By far the better practice, even in a prison inmate's suit where communication with the plaintiff is a little burdensome, would be to obtain the plaintiff's own specific and particularized statement of the precise events alleged to have taken place


The district court's order states that "plaintiff at the Proceeding admitted his failure to follow the guard's orders to leave the jobbing shop area and to give him the keys."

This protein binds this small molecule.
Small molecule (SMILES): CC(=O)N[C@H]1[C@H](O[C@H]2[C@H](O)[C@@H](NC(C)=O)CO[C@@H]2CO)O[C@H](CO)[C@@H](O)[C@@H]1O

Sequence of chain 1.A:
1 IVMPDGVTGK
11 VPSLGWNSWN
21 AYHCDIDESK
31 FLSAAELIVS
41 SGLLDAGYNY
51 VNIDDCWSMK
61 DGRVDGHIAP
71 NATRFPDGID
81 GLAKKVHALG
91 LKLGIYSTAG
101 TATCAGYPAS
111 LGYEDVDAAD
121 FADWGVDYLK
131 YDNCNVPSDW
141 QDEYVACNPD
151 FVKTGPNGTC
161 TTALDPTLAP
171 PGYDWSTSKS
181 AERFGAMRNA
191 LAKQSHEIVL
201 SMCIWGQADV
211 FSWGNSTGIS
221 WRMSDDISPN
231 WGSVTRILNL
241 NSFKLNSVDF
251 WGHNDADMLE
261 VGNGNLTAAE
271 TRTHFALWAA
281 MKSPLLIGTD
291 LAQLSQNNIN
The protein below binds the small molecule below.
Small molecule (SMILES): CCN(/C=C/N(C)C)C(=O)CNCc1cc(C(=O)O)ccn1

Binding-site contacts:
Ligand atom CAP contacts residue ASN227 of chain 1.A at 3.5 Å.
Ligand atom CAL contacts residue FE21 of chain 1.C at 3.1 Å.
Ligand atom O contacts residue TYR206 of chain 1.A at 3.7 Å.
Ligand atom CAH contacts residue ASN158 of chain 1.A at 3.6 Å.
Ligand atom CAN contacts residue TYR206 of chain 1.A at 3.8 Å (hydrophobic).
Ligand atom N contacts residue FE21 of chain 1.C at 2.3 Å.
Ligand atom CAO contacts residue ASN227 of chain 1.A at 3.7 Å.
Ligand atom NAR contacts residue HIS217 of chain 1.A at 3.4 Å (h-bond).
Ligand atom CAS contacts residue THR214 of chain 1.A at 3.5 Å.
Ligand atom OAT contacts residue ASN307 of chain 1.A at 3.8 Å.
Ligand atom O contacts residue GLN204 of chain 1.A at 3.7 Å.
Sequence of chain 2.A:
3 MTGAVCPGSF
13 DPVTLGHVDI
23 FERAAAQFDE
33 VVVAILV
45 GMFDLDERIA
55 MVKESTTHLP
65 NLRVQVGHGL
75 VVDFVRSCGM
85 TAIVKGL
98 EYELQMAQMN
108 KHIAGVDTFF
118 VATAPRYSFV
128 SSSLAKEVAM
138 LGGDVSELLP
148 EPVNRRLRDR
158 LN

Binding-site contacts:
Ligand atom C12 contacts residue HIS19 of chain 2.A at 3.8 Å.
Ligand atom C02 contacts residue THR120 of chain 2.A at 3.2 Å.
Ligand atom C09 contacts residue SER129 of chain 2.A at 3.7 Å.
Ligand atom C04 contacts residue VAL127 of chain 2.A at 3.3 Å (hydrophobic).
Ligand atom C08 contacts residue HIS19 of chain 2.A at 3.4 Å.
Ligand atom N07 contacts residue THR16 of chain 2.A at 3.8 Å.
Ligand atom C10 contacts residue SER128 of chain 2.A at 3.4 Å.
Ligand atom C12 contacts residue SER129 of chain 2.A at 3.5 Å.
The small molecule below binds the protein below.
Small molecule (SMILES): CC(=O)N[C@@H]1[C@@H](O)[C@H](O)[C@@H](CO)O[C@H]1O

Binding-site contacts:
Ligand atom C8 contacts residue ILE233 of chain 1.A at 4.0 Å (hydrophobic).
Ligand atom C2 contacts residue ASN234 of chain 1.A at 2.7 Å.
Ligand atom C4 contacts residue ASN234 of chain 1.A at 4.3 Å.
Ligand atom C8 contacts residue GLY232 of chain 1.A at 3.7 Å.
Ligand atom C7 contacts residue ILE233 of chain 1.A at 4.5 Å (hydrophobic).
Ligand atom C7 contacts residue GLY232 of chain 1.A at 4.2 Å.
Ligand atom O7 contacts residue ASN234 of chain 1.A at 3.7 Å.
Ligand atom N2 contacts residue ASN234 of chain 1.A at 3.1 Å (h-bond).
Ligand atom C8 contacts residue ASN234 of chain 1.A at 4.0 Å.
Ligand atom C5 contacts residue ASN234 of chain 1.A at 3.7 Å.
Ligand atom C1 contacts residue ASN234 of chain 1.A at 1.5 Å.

Judge Friendly, for the panel majority in Johnson v. Glick, was very careful to point out that § 1983 is not coextensive with the common law of battery. 481 F.2d at 1033


The remaining disputes of fact regarding the warden, Dalsheim, concern the degree of his knowledge of Rosado's alleged violent tendencies, as well as the sufficiency of his admitted efforts to reassign the guard due to the latter's known "interpersonal difficulties." Cf. Johnson v. Glick, supra, 481 F.2d at 1034 (dismissing claim against warden in part because of a lack of evidence that "there had been a history of previous episodes requiring the warden to take therapeutic action")